Using Git History, Aliases, and Tags
In this lab, you'll work through some simple examples of using the git log command to see the flexibility it offers, and also create an alias to help simplify using it. You'll also look at how to tag commits to have another way to reference them.
This lab assumes that you have done Connected Lab 3: Tracking Content through the File Status Life Cycle. You should start out in the same directory as that lab.
- Starting in the same directory that you used for Connected Lab 3, begin by making another change to the repository to make the history more interesting. Add a line to the first file you committed into the repository and then stage and commit. Note that you can use the following shortcut:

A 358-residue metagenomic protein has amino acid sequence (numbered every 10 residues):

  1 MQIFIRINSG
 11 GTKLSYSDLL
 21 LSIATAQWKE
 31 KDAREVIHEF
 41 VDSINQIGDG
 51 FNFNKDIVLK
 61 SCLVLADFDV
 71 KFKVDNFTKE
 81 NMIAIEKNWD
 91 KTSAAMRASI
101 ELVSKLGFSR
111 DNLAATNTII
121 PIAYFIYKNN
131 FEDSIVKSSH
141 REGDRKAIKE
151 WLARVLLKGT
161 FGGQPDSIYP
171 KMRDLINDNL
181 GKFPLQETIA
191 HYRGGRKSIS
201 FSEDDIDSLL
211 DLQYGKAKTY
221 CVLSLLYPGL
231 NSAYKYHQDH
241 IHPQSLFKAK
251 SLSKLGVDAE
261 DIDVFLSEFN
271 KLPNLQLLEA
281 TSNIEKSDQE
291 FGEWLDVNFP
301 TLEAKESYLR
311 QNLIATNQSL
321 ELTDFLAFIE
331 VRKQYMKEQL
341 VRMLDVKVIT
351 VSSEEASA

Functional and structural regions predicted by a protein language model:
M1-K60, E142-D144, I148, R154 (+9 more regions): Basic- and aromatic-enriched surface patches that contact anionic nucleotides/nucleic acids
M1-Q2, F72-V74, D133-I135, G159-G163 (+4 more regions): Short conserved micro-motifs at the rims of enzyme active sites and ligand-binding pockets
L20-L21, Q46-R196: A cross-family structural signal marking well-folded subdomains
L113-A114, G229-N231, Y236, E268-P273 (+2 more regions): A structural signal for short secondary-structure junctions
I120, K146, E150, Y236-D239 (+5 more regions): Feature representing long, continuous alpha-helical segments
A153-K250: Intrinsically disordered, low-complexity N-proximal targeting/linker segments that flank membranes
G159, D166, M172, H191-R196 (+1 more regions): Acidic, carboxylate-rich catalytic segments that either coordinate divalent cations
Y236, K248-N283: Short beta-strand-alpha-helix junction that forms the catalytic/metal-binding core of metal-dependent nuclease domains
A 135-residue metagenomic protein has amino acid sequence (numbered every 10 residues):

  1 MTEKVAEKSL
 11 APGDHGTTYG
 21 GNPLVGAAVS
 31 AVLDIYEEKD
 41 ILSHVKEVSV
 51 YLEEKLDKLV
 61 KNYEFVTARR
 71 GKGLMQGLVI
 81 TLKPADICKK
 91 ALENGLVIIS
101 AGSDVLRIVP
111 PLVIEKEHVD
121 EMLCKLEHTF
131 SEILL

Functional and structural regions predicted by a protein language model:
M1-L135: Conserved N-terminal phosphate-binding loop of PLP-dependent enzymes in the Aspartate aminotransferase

$ echo new >> file1.c $ git commit -am "add a line"
- Look at the history you have so far in your small repository. To do this, run the log command. (In some terminals, your history may be longer than the screen and so you will need to press a key to continue. If you are paging through the log output on a Unix terminal and want to end the listing, press the q key.)
$ git log $ git status –s
- Often when looking at Git history information, users only want to see the first line of each entry, the subject line. This is why it is important to make that first line meaningful when using Git. (Note that I do not do that in this book.)
To see only the first line of each log message, you can use the --oneline option. Try it now. ...